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Uzbekistan: Tashkent Cracks Down On Government Opponents

A crackdown on government opponents is under way in Uzbekistan. Several members of unregistered opposition groups have been arrested or threatened with arrest during the last week. The son of an oppositionist cleric has also gone missing in that time.

Prague, 19 May 2004 (RFE/RL) -- Uzbekistan's political opposition is again experiencing difficulties.

Several members of the Erk Democratic Party and at least one member of the Birlik movement have been arrested or threatened with arrest during the last week. Another opponent of the government, Husniddin Nazarov, has disappeared and -- according to one Uzbek opposition website -- is also under arrest.

Neither Erk nor Birlik is officially registered with Uzbek authorities, though both groups hope to compete in parliamentary elections this December. The recent arrests represent a serious setback to their registration efforts.

Gulomjon Kholmatov, from Uzbekistan's eastern Namangan region, was one of the Erk leaders to be arrested. He is facing charges of illegal opium cultivation. Kholmatov spoke to RFE/RL's Uzbek Service shortly before he was charged and detained. He said the charges against him are false.
"The detention of Korabaev is a continuation of the policy, conducted by the government, of frightening the opposition and democratic-thinking people."

"[The authorities] didn't find anything to prove I broke the law. They still haven't said they'll let me go or charged me under Article 270, illegal possession of narcotics. There is an order now from the Prosecutor-General's Office to detain me."

Atanazar Aripov, another Erk leader, says two other party members have been warned during the past several days that they, too, could face charges -- this time for their activities with Erk.

One of the members is based in the southeastern Surhandarya Province; the other is in Bukhara Province.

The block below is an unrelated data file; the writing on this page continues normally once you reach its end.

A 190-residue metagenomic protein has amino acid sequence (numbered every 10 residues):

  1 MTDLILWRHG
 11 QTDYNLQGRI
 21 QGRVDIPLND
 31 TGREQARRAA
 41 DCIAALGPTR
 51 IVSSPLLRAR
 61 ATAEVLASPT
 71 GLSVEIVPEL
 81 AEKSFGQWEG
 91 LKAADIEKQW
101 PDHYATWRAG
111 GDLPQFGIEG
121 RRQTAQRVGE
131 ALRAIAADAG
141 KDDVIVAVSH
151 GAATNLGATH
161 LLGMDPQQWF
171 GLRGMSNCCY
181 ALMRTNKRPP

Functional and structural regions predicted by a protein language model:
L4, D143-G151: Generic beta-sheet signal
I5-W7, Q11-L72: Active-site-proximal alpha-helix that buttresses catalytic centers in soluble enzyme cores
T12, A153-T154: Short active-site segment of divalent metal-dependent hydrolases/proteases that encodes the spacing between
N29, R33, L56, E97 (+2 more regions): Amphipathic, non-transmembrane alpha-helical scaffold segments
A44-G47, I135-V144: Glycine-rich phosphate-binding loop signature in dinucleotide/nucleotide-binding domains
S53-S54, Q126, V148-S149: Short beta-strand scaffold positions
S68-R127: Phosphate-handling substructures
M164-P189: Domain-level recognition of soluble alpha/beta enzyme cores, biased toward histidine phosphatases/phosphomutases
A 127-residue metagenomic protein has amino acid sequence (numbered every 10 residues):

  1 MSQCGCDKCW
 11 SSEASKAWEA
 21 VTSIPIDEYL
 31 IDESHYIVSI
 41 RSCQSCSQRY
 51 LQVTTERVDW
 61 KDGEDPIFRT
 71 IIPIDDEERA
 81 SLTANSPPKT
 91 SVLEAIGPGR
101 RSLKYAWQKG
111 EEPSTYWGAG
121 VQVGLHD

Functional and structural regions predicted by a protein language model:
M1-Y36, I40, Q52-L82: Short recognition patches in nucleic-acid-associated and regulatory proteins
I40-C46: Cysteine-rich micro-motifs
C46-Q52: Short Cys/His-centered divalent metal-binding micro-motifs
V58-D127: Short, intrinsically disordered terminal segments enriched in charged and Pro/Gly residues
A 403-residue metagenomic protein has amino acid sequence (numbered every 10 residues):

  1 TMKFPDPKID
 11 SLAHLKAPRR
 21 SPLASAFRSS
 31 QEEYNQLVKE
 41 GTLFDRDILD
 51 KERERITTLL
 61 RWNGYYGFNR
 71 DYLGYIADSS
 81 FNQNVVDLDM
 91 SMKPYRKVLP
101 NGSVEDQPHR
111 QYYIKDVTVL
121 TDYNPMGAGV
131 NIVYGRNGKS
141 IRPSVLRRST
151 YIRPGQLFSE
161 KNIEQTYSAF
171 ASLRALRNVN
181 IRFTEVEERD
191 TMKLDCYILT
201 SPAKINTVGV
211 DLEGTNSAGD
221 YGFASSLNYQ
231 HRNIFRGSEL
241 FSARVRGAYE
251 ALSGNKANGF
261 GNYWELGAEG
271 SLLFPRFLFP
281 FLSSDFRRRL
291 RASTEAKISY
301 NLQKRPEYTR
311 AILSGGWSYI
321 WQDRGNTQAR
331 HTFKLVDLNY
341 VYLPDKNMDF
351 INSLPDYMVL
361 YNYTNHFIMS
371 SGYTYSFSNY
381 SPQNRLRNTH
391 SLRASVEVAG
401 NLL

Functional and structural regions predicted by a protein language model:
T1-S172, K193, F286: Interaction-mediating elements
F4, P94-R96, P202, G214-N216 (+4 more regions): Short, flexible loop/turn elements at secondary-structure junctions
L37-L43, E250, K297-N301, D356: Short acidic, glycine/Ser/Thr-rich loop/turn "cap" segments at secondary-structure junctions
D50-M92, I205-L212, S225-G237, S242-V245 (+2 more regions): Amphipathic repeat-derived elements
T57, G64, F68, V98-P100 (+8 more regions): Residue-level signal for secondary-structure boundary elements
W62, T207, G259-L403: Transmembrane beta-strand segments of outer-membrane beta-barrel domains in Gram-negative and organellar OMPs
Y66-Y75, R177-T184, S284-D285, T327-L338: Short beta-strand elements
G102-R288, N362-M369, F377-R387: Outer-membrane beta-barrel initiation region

A member of the Birlik movement, meanwhile, has also been detained. Mukhammadali Korabaev was arrested in Namangan on assault charges. A lawyer for Birlik, Ruhiddin Komilov, says the charges stem from a scuffle involving Korabaev in January, and claims the fight was a provocation.

Uzbek human-rights activist Sobitkhon Ustabaev said Korabaev's arrest is part of a wider campaign by the Uzbek government to weed out political opponents. "The detention of Korabaev is a continuation of the policy, conducted by the government, of frightening the opposition and democratic-thinking people," he said.

Birlik lawyer Komilov says Korabaev is not the only member of the movement to face trial. A similar process is under way in the Jizzak Province aimed against Birlik member Muhiddin Kurbanov.

Still another government opponent -- not associated with either Erk or Birlik -- has gone missing and, according to at least one source, is also under arrest.

Husniddin Nazarov is the son of Obidkhon Nazarov, once the imam of Tashkent's Tokhtaboi Mosque. Obidkhon Nazarov disappeared several years ago, after disputes with authorities in an attempt to keep his home from being demolished during urban renewal projects in Tashkent. His whereabouts remain unknown.

According to his wife, Husniddin Nazarov left his house on 16 May to go to mosque and visit a friend, but did not return home. His mother checked with security officials, a common practice in Uzbekistan where authorities do not always inform family members about detentions. But no information about Husniddin was available.

But "Musulman Uzbekistan," an Uzbek opposition website, yesterday alleged that Husniddin had been arrested near his home by officers of the State Security Service and taken to an unknown location.

The Nazarov family had come under government scrutiny last month, when militia visited the family home and questioned neighbors about the Nazarovs' activities.

Husniddin Nazarov had recently spoken to Western journalists about the recent outbreak of violence and suicide attacks in Tashkent and Bukhara. He accused authorities of using the attacks as a pretext for cracking down on government opponents.

(Oktam Karimov and Shukrat Babajonov of RFE/RL's Uzbek Service contributed to this report.)

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